With a short break in Cyprus, it was back in the air again, this time to Geneva, with some rather long luggage in the form of Dee’s skis.Landing at Geneva, we hopped in a 4WD and headed towards Megeve. We’d found a hotel, walking distance from the ski lift and it turned out to be a good choice. Megeve has 4 different ski fields, and Dee managed to ski all four whilst I re-acquainted myself with the art of (un)controlled falling down a snow-covered mountainside. The Megeve town was postcard perfect, complete with cutesy churches, Xmas trees and bars selling mulled wine.
After 4 days skiing, it was time to take a day off and head to Chamonix, another of those cutesy (but expensive) famous ski towns. We managed to find Dee’s favourite restaurant from years ago and enjoyed a nice Valentines Day lunch overlooking the river.
Our next stop was La Plagne, where we had some of our best skiing. La Plagne is linked to Les Arcs by a huge gondola, which carries over 100 skiers at a time. By this stage I was starting to enjoy skiing Red runs and was feeling comfortable zipping down the mountain. That was right up to when I was half way down a really nice red run that went for miles, when I hit a section with some really gnarly moguls.
Somehow I’d managed to skip the Moguls 101 class and I came to grief on a turn. My skis stayed on and I thought I was going to break a leg. In the end I (only) managed to tear my calf muscle quite badly. I managed to get over to a blue run and slowly skied down on half a leg – until I made it to the bar where I stayed for the rest of the afternoon until Dee was able to ski back to our hotel and drive around to where I was – a good couple of hours later.
Next day I could hardly walk, so I confined myself to the small village whilst Dee skied. Then it was time for another rest day anyway, so we headed off once more to Alp D’Huez, spending most of the day driving there. It was an interesting drive up to the resort, looking at signs with all the winners of the Tour De France that had to ride up the 20 something switchbacks to the top. As my friend Spike did last year in a moment of madness. Alp D’Huez was where I got back on the bike (skis) and tried a few easy green runs to see how I went. I struggled at first but then managed to do some blues by the end of the day. Dee meanwhile had skied all over the mountain and declared it DONE, so we checked out the next day and headed for Italy. On the way we went through a very, very, very long tunnel – over 20kms. I was excited to roll up in Piedmonte and enthusiastically checked out the wine lists and bottle shops as soon as I got there – there being the cute village of Sous Deux. There were a few good wine bars that got checked out that night if I can remember rightly.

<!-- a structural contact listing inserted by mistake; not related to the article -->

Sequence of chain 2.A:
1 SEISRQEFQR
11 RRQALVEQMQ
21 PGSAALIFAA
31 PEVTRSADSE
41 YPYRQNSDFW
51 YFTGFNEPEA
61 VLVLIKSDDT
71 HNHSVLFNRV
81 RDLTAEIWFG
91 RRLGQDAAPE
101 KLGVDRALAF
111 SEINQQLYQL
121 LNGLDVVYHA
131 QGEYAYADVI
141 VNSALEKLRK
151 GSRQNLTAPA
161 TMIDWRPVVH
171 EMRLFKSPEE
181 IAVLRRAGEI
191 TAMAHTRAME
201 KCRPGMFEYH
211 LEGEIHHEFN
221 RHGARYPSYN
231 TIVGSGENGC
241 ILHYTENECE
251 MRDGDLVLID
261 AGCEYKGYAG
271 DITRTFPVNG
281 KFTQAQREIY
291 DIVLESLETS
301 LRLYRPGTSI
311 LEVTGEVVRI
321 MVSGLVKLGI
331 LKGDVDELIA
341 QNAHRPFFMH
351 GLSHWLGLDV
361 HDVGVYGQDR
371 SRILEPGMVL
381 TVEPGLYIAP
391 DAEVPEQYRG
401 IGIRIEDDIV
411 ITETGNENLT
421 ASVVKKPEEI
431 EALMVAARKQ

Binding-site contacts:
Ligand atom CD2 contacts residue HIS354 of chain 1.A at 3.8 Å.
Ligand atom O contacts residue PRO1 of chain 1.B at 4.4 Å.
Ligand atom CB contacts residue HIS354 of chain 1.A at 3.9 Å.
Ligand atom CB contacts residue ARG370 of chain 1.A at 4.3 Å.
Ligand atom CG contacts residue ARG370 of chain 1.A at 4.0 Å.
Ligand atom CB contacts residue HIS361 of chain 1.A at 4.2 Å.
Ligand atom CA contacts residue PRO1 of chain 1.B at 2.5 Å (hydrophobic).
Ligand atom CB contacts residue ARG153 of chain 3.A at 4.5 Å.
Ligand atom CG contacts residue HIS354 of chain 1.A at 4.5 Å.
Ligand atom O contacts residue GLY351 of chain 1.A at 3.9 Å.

Next morning it was off to find the snow. We got to the bottom of the lifts to see a thin covering of snow. Not good. As we went up the lifts we could see more ice than snow. The first run was more like ice skating than snow skiing. Our aim was to get across to Sestriere, which we accomplished using a series of ski lifts (both up and down) and not much actual skiing. Once in Sestriere, I found the lifts closed because of wind – I’d like to say high winds, but not really.
Eventually I got to an open lift and had a good few hours skiing on okay snow. Then it was time to find my way back to Sous Deux. This involved going up the gondola and skiing down a goat track. Turned out to be a very icy goat track. It was now snowing with no visibility, and the goat track was a layer of ice-covered by a thin layer of snow. Deadly! Well, deadly to a novice skier with a bad calf. I managed to lose control at speed and crashed, falling on both knees. I remember thinking this snow is really hard as my knees banged into the ice. Ouch. Luckily I hadn’t gone that far so I was able to walk (slowly) up the goat track to the top of the gondola, which took me back to Sestriere. From here, I took a bus back to Sous Deux, my ski trip over courtesy of not one but two non-functioning knees.
Dee was still going strong so we went off to look for better snow. We found it in Cervinia, on the other side of the Matterhorn from Zermatt in Switzerland. Dee had fun skiing across to Zermatt, whilst I checked out the Trauma Centre for a couple of matching knee X-rays and some expensive knee braces.
After Dee had her fill skiing, she graciously put her skis away and we went touring. We headed back to Piedmont to try to find some open wineries, but it wasn’t tourist season and they were all closed. We had a nice drive out of Italy, along a the beautiful Aosta valley, stopping at Roman ruins, historic towns and castles to Courmayeur, where we had a look see but did not stop and ski. Then it was through the Mt Blanc tunnel and off to Annecy for the night.
Annecy is really beautiful, set on the Lake that bears its name, it is sometimes called theVenice of the Alps with its two canals and the river Thiou flowing through the old city. We hit upon a student show at the old gaol that is in the middle of the river that night, which was rather fortunate as the gaol wasn’t normally open to the public.
Next day we headed to Lyon for our last few days of the trip. What a brilliant French city. We had a great time, wandering the various neighbourhoods of Lyon, visiting great churches, historic old town, great museums and squares and monuments. The Lumiere museum was a highlight – Lyon was where the Lumiere brothers did their stuff. We even found time to go and see a Joe Jackson concert – a blast from the past.
Skiing and touring over, we drove back to Geneva and headed back to Cyprus.